Business Spectator (Australia)
December 15, 2010
by John Lee
After the failed Copenhagen summit to discuss global action against climate change, many observers of global politics were warning that the new competitive game in town was the one between the developed (e.g., the United States, Western Europe and Japan) and the giant developing economies. After all, the so-called BRIC countries (Brazil, Russia, India and China) stood as one against the wishes of Barack Obama and Co., who wanted to impose mandatory targets on carbon emissions. It was obvious that China and India in particular had coordinated strategies before the summit to scupper any binding agreement. Even if they were not allies, many believe that these two developing giants have much more in common with each other than they do with the developed countries. It is a compelling narrative – except for the fact that rivalry between China and India will intensify rather than weaken as each rises.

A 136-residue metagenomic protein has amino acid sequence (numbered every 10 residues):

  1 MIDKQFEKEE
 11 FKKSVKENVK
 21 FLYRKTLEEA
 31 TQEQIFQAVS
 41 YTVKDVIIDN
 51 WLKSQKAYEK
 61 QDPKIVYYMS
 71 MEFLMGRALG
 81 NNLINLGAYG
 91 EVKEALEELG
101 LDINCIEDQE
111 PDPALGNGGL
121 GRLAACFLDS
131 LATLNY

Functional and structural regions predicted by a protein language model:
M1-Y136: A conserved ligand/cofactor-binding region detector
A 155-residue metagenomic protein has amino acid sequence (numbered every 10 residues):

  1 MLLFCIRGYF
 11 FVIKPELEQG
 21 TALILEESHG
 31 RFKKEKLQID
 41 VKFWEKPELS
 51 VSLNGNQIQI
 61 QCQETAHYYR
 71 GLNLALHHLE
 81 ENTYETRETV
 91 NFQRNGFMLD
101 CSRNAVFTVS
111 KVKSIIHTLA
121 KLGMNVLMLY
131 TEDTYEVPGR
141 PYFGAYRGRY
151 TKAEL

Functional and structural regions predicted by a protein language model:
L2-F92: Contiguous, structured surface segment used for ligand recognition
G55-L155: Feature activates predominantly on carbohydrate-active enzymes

India and China have much in common. Both are big, populous, developing countries that were the strategic, cultural and economic giants of Asia for hundreds of years until British colonisation of India began in the 1600s. Since the 1700s, Asia has not witnessed a powerful China and India at the same time. As hard-nosed historians of international politics will confirm, the re-emergence of both is a recipe for rivalry rather than concord.
Australians tend to view ‘Asia’ as the vertical maritime corridor extending from Southeast Asia to East Asia. By ignoring South Asia and the Indian Ocean, we remain blissfully unaware of the strategic competition that is already taking place between India and China. Yet, if the rise of both giants continues, the ‘Chindia’ rivalry – a term coined by Indian politician Jairam Ramesh – could come to define the strategic landscape of Asia in the next few decades. As Zhang Yan, the Chinese ambassador to India, has said just prior to Chinese Premier Wen Jiabao’s visit to New Delhi on Wednesday, the bilateral relationship between Asia’s two biggest powers is “very fragile, very easy to be damaged, and very difficult to repair.”